Seven out of 50


Every year, the Forward, the national Jewish newspaper, compiles a list called the Forward 50, a list of the 50 most notable Jewish figures from the previous year. “Each year’s compilation is a journalistic effort to record some of the key trends and events in American Jewish life in the year just ended, and to illuminate some of the individuals likely to shape the news in the year ahead,” says this year’s introduction. “… We’ve chosen [the 50] because they are doing and saying things that are making a difference in the way American Jews, for better or worse, view the world and themselves.”

In 2001, our president and publisher, Ed Case was chosen for the list. This year, arguably seven of the 50 have a connection to intermarriage or engaging the intermarried. They are:

  • Sacha Baron Cohen, star of Borat, who is marrying non-Jewish actress Isla Fisher.
  • Scarlett Johansson, the beautiful star of Match Point and Lost in Translation, is the daughter of a Danish father and a Jewish mother.
  • Jordan Farmar is the starting point guard for the UCLA Bruins, who went to the NCAA title game this year. “The product of an interfaith family, Farmar was bar mitzvahed at Temple Judea in the Tarzana section of Los Angeles,” says the Forward.
  • Shawn Green, the outfielder who played for the Arizona Diamondbacks and New York Mets last year, is married to a non-Jewish woman.
  • Charles Bronfman and Roger Bennett (combined under one listing on the list). Bronfman is not intermarried–indeed, his wife Andrea was tragically killed after being hit by a car last year–but his foundation, the Andrea and Charles Bronfman Philanthropies, has helped expose to potential funders. A consultancy based at the Andrea and Charles Bronfman Philanthropies, 21/64, publishes a booklet called Slingshot, which is described as “a listing of the 50 most innovative Jewish organizations and projects–those with the right mix of big vision, effective leadership and creative strategy to make sense of the bewildering changes in generational identity and community in America today.” For the second consecutive year, was one of the 50 organizations recognized by Slingshot.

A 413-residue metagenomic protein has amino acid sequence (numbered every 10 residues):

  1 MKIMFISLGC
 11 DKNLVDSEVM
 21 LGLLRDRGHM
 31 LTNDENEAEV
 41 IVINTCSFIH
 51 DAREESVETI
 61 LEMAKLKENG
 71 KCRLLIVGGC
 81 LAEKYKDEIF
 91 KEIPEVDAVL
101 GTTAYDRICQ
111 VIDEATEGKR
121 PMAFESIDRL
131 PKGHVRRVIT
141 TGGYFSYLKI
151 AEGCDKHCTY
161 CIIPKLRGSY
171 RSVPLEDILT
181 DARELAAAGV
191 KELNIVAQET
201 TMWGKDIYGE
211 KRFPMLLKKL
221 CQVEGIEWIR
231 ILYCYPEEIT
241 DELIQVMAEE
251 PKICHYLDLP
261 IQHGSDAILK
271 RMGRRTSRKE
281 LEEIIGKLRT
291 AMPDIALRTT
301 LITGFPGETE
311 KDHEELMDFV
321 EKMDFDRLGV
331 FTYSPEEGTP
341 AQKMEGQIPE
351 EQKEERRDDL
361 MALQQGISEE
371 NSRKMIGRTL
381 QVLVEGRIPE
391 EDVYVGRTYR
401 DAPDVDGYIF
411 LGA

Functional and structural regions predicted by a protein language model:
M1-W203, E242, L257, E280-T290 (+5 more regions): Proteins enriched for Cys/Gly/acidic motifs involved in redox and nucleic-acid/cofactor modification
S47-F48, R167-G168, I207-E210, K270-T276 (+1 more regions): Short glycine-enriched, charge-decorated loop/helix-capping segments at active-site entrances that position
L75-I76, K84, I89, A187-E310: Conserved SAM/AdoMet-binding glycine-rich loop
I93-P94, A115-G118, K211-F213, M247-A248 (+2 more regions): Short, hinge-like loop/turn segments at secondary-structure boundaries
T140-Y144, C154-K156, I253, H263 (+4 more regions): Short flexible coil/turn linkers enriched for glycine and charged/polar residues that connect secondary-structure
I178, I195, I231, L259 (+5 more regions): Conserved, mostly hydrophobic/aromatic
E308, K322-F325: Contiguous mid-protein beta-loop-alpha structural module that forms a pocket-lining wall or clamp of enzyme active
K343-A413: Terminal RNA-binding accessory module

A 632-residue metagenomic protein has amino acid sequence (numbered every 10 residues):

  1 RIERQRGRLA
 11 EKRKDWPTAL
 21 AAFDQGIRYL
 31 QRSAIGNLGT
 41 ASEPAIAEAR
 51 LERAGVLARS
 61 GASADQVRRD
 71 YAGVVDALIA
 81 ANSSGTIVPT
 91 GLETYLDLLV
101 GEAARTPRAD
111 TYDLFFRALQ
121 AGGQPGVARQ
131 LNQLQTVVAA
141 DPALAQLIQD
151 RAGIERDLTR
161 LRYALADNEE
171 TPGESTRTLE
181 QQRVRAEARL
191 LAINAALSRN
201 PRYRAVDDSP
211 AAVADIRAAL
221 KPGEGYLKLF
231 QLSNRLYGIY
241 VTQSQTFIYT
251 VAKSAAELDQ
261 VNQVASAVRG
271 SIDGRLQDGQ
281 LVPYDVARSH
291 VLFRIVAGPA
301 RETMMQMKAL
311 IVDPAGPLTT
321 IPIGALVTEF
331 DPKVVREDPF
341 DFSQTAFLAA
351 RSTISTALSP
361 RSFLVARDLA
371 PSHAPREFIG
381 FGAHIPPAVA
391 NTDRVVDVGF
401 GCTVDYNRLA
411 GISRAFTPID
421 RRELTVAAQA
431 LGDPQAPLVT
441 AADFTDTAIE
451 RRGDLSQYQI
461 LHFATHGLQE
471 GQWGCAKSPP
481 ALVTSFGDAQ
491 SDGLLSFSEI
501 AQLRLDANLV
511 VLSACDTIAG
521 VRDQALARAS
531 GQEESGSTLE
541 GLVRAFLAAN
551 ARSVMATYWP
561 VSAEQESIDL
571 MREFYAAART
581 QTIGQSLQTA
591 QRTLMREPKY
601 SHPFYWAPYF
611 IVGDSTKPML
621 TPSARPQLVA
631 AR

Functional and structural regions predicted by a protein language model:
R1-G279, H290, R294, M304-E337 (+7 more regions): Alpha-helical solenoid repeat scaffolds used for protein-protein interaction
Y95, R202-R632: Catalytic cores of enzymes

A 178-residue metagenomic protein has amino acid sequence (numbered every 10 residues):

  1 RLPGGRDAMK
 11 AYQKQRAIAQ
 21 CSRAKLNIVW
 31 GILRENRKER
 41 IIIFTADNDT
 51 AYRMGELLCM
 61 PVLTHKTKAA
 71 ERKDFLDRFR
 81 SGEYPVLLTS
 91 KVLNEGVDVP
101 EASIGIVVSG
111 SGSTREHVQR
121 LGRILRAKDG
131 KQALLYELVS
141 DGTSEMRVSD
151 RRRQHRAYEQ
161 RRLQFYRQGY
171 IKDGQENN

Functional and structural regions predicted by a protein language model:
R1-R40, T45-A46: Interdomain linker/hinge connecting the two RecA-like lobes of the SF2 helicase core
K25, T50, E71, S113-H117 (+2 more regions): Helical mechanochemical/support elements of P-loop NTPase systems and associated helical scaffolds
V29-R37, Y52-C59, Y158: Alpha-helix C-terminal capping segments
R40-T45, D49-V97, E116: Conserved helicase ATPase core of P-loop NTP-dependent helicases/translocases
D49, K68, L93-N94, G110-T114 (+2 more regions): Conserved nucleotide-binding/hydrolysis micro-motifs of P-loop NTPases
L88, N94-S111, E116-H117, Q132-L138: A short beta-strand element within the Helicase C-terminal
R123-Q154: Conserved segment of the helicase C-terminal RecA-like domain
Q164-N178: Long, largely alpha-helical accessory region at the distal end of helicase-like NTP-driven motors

• Lynn Schusterman, who the list calls “a giant in the world of Jewish philanthropy.” Her charity, the Charles and Lynn Schusterman Family Foundation, is one of our major funders.
  • George Allen, the conservative Christian former senator from Virginia who was repulsed by the revelation that his mother was a Tunisian-born Jew who converted to Christianity.
  • While some on the list–notably George Allen–are children of intermarriages who completely repudiated their Jewish background, others on the list demonstrate that intermarried people and the children of intermarriage can still have strong Jewish identities. Thankfully philanthropists like Schusterman and Bronfman understand that.

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